By Abujah Racheal
Dr. Gabriel Adakole, a Public Health expert, on Monday said tobacco users had a higher risk of being infected with virus while smoking cigarettes or using other tobacco products.
Adakole said this in an interview with the News Agency of Nigeria (NAN) at a global campaign by the World Health Organisation (WHO) titled, “Commit to Quit” to celebrate the World No Tobacco Day 2021 in Abuja.
NAN reports that WHO said the COVID-19 pandemic had made millions of tobacco users want to quit smoking.
It said nearly 60 per cent of tobacco users around the world desired to quit smoking but only 30 per cent of the global population had access to quality tobacco cessation services.
Adakole said if smokers contracted the COVID-19 virus, they would face a greater risk of getting a severe infection as their lung health would have already been compromised.
“Current evidence suggests that the severity of COVID-19 disease is higher among smokers.
“Smoking impairs lung function, making it more difficult for the body to fight off respiratory disease due to the new coronavirus,” he said.
According to him, the SARS-COV-2 epidemic should serve as an impetus for patients and those at risk to maintain good health practices and discontinue smoking.
He said chronic obstructive pulmonary disease (COPD) and asthma were also common comorbidities in severe cases of COVID-19.
Adakole, however, said it had been reported that COVID-19 progressed more severely in COPD patients.
“Given that smoking plays an important role in the etiopathogenesis of COPD, it may have a similar effect on symptoms.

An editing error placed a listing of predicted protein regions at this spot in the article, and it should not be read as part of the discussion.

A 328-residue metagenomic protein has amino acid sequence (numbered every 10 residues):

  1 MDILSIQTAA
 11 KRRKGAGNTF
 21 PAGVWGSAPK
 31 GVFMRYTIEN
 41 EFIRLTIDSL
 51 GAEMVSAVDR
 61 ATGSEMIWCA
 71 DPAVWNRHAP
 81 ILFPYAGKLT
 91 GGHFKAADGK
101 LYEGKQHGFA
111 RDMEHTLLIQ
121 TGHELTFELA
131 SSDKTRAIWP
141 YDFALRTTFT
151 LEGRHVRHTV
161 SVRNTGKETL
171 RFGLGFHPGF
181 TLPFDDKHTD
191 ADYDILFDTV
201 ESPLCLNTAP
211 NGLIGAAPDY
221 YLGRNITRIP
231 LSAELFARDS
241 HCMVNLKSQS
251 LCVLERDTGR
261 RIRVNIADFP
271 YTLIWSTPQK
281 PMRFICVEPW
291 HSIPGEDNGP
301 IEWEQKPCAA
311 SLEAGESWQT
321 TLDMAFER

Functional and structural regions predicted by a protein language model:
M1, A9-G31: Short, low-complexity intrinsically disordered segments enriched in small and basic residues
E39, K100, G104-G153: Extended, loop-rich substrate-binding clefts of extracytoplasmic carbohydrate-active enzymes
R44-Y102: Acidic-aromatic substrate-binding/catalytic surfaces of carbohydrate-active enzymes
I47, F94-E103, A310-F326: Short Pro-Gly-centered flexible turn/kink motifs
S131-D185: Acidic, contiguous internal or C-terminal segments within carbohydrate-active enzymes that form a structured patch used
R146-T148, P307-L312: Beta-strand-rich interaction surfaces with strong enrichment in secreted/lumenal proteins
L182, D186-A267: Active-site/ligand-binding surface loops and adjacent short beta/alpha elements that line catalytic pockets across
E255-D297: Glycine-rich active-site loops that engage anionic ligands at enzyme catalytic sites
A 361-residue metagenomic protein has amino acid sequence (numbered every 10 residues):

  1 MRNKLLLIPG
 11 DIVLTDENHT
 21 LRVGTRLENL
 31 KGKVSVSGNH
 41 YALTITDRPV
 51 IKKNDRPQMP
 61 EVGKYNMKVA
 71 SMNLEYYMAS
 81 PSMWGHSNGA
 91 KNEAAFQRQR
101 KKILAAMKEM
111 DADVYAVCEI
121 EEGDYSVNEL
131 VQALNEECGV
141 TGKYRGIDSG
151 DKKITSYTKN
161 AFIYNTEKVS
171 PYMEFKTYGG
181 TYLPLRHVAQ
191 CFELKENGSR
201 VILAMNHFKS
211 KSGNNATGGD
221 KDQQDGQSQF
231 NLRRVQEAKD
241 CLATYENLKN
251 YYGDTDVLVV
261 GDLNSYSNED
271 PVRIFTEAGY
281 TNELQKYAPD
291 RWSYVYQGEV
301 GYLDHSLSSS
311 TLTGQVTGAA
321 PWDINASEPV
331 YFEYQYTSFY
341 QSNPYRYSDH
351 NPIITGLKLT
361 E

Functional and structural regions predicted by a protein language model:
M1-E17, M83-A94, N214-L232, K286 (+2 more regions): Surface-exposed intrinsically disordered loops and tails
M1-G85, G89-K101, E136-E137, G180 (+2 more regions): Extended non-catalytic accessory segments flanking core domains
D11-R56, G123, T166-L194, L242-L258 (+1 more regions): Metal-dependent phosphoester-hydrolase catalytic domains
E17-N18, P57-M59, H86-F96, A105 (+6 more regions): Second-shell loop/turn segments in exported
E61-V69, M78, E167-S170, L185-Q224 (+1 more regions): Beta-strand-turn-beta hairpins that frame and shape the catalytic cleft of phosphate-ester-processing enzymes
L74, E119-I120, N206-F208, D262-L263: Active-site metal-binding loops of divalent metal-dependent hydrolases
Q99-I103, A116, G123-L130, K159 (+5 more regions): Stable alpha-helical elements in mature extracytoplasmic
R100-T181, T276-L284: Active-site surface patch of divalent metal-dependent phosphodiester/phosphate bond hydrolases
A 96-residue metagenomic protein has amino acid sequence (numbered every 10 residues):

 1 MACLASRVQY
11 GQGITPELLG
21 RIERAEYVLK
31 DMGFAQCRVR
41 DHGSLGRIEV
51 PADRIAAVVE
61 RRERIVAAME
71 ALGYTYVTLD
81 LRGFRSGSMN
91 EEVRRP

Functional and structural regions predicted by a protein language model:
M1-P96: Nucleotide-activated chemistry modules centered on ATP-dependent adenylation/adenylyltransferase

“In a recent meta-analysis of smoking and COVID-19 severity, smoking was found to not increase the severity of COVID-19 (odds ratio [OR], 1.69; 95 per cent Cl: 0.41-6.92).
“However, only five studies were included in this meta-analysis, and heterogeneity among the studies was low,” he added.
NAN also reports that aiming to help 100 million people quit tobacco use through various initiatives and digital tools, WHO’s campaign can help create healthier conditions that promote tobacco cessation.
Celebrated around the world every year on May 31, World No Tobacco Day was created by the Member States of WHO in 1987 to draw global attention to the tobacco epidemic and the preventable death and disease it causes.
In 1987, the World Health Assembly passed Resolution WHA40.38, calling for April 7, 1988, to be “a world no-smoking day.” In 1988, Resolution WHA42.19 was passed, calling for the celebration of World No Tobacco Day, every year on May 31.
This yearly celebration aims to raise awareness amid the global citizens about not only the dangers of using tobacco but also the business practices of tobacco companies.
This includes what WHO is doing to fight the tobacco epidemic and what people around the world can do to claim their right to health and healthy living and to protect future generations. (NAN)